Top US banks targeted by Mastercard and Visa scam

Bank security

Hackers have managed to copy the Verified by Visa and MasterCard SecureCode protection features in order to dupe customers at 15 top US banks, a security firm has warned.

Once a secure online banking session has been started on an infected computer, a Zeus Trojan will inject the credit card security program facsimiles into the customer's browser, Trusteer said.

The user will be asked to enter their social security number, credit card number as well as its expiration date and PIN or Card Security Value code.

The fake security programs will also attempt to trick people by claiming that new Federal Deposit Insurance Corporation rules require them to sign up to the Visa and Mastercard services.

This data is then sent back to the hackers who will use it to carry out card not present' transactions with retailers using the Verified by Visa and MasterCard SecureCode services.

By impersonating victims, the fraudsters are able to avoid detection.

"While some users may become suspicious when prompted to enter their credit/debit card information as part of the online banking login process, this attack uses the familiar Visa and MasterCard online fraud prevention programs to make the request appear legitimate," explained Amit Klein, chief technology officer of Trusteer and head of the company's research organisation.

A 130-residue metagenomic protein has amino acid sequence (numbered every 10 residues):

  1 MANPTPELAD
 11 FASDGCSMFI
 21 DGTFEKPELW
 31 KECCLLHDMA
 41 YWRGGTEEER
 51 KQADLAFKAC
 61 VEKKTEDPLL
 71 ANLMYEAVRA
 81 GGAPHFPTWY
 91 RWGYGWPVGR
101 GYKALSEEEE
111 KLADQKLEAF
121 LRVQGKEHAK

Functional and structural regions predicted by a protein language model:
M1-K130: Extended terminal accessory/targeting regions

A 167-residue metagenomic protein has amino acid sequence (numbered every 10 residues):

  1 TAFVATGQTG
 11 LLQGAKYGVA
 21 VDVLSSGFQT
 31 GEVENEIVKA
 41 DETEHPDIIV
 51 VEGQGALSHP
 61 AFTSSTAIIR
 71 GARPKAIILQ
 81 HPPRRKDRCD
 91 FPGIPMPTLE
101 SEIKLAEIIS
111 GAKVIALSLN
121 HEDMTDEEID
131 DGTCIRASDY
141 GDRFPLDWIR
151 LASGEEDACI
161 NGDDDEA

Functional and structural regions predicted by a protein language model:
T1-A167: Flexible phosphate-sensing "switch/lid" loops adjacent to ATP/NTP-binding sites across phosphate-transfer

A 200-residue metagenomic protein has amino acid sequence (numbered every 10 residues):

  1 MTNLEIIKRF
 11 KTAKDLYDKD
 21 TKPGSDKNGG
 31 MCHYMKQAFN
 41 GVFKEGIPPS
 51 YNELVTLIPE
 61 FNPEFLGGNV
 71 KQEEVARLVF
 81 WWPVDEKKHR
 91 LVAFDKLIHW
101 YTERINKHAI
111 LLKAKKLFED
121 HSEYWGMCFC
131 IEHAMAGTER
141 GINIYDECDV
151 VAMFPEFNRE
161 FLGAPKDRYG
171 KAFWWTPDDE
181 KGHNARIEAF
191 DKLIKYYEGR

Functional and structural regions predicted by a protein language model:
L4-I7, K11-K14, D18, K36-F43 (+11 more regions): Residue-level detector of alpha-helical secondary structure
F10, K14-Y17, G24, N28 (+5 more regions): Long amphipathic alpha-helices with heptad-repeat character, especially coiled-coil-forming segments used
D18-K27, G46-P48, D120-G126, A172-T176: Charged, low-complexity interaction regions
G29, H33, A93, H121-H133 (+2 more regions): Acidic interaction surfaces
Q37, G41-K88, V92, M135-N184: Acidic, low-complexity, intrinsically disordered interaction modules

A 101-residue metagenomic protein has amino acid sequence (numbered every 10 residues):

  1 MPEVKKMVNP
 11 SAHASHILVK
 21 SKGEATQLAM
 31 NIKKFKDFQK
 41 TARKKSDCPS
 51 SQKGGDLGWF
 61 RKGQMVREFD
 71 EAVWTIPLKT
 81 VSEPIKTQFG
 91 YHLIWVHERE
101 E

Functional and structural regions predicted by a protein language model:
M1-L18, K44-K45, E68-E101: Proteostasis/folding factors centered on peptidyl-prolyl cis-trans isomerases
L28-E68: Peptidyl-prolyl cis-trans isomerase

The Zeus Trojan has been the cause of plenty of security worries in recent times.

One in every 100 computers is infected with Zeus, according to Trusteer, and earlier this year RSA Security warned that almost 90 per cent of Fortune 500 companies in the US could have been affected by the malware.

Tom Brewster

Tom Brewster is currently an associate editor at Forbes and an award-winning journalist who covers cyber security, surveillance, and privacy. Starting his career at ITPro as a staff writer and working up to a senior staff writer role, Tom has been covering the tech industry for more than ten years and is considered one of the leading journalists in his specialism.

He is a proud alum of the University of Sheffield where he secured an undergraduate degree in English Literature before undertaking a certification from General Assembly in web development.